High Wind Warning Didn't Stop the GiG; Two Trips It Was So Pretty
Despite high wind warnings, possibilities of ticks and snake, 11 GiG members braved the elements and headed out for a loop hike along the shores of Holter Lake. Actually, the high wind warning was for the afternoon in the Holter/Helena area, but the winds had picked up to 30 mph plus in Great Falls the night before, so some ladies dropped thinking the winds were also on the other side of the canyon as well. We had 10 people on the waitlist, so we were able to fit more in last minute, so all was good.
We left Great Falls at 8 a.m. bucking winds until Cascade. We were surprised at the number of disabled cars along the shoulder of the highway: four, plus one had a deer right by it (very sad). Then we came to a truck being taken out of the median area by a tow truck, so five disabled vehicles. The deer was just a precursor as we happened upon two deer herds crossing the road on the way into Holter.
After a bathroom stop at Craig's fishing access by the bridge, we made it to Juniper Bay, meeting Viki from Fairfield there. We were on trail around 9:35. We divided into our two groups, one led by Katie and Camille and one by Viki and Sheila. The wind was negligible and the temperature in the 60s, so we were stripping layers immediately.
The views were super: we saw the back side of Sleeping Giant (Beartooth Mountain) to the west across Holter Lake and Sacajawea peak to the south
When we got to the place on trail between two hills, one 500 feet higher than the other, we re-divided into groups: those going up the smaller led by Camille and Katie and those going up the larger with Suzie. We planned to meet in the Log Gulch picnic area after. As we watched the climbers ascend, Kuntz notices a small herd of deer not far from them that wandered under some trees, the other gals unaware.
The first group made it to the picnic area 30 minutes earlier than the others, so we finished out lunches in the sheltered area and then decided to lake just as the others were coming down the trail, so we all went to the lake.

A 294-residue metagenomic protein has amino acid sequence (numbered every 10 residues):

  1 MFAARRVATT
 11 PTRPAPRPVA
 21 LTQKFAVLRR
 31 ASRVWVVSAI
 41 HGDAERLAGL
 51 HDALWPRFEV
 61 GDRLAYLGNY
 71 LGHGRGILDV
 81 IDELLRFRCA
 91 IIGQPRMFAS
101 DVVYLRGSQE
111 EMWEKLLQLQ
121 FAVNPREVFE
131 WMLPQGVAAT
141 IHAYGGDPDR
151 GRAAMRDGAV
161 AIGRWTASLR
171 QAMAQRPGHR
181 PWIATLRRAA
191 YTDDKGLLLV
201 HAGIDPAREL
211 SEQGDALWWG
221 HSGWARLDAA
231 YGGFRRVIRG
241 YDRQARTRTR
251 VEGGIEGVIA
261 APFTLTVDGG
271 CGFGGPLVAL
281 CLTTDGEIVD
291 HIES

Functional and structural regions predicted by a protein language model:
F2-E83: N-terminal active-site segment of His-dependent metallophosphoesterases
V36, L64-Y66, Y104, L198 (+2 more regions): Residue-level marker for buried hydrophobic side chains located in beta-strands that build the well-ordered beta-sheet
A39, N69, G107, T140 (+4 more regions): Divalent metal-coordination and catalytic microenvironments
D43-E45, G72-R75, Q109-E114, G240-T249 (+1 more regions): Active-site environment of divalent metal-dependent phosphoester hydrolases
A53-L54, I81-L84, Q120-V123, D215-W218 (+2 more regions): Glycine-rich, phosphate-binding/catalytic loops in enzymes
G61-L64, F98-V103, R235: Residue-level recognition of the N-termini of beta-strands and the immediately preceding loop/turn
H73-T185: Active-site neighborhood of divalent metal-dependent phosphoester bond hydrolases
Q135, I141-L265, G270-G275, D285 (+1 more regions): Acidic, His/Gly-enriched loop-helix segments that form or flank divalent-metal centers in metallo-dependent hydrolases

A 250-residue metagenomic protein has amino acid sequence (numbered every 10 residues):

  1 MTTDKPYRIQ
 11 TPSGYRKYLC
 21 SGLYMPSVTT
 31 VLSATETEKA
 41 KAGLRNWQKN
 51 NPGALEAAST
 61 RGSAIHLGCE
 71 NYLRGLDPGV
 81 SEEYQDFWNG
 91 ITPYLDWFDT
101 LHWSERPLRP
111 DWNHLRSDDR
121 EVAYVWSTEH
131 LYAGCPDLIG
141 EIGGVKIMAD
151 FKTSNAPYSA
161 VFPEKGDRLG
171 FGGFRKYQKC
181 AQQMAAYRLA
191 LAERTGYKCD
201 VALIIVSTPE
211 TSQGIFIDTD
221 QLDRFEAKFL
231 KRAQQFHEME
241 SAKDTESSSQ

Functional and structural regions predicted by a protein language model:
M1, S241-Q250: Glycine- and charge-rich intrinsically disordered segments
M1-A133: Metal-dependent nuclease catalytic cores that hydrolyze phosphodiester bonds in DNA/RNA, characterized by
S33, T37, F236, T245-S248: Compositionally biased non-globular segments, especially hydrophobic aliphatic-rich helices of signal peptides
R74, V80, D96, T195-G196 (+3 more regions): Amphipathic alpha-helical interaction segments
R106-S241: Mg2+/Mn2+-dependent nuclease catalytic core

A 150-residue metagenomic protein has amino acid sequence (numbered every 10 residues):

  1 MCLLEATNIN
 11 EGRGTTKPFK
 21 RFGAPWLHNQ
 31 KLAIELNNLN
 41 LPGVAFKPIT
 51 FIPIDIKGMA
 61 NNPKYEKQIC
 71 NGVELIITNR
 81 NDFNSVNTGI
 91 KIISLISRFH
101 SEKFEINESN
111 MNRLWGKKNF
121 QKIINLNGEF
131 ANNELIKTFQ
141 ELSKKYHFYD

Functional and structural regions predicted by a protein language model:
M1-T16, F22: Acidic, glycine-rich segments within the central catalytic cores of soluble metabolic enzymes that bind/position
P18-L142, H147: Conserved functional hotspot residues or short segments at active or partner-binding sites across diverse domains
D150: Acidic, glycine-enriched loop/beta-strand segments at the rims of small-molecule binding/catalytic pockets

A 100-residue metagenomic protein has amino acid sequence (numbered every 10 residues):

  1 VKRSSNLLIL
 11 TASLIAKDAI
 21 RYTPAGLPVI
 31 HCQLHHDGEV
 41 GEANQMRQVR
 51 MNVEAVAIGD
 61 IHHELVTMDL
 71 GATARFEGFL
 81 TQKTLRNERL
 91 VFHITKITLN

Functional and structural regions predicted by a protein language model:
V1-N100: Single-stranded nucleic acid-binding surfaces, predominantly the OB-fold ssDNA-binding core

After the second group finished lunches, we started on the loop portion of the trail that hugs the lake, producing even better views. Also, by the lake, we saw our first spring wildflowers: douglasia, storks bill and dandelions; we also saw some bluebirds, but we didn't see any bighorn sheep, a bit of a disappointment. We finished the hike by 12:50 and arrived home by 2 p.m. bucking strong winds from Tower Rock on.
We were all so glad that we got out of the wind for most of the day.
The second trip, we did face winds even though not as much wind was predicted! But it was warm enough and sheltered about half the time that the breeze didn't ruin our time. Deer were all over on this trip as well, both in the fields and along the road on the way in.
We followed Wayne's group with his Wayne's Wednesday Walks group. A few times he told us about the flora, pointing out an early-blooming cous biscuitroot, explaining how it was an important food for bears and native peoples.
Besides deer, we saw no other wildlife except a dead vole (meadow mouse) on the trail and ants swarming their hill. No sheep on this trip either. We did learn about rubber rabbit bushes and woolly mullein, sometimes called lamb's ears.
The views were super, and this time, just three days later and unlike the experience of the the other group, the lake was entirely free of ice with several boats out and fishermen along the shore.
We ate lunch in the picnic shelter at Log Gulch. Then we said bye to Gail as she walked the road while the rest reclimbed the ridge and took the 2.25 mile loop while she walked just over a mile on the road. We finished by 2:20; home by 3:30. Who went: Doreen, Gail, Maria, Jo Ann, Katie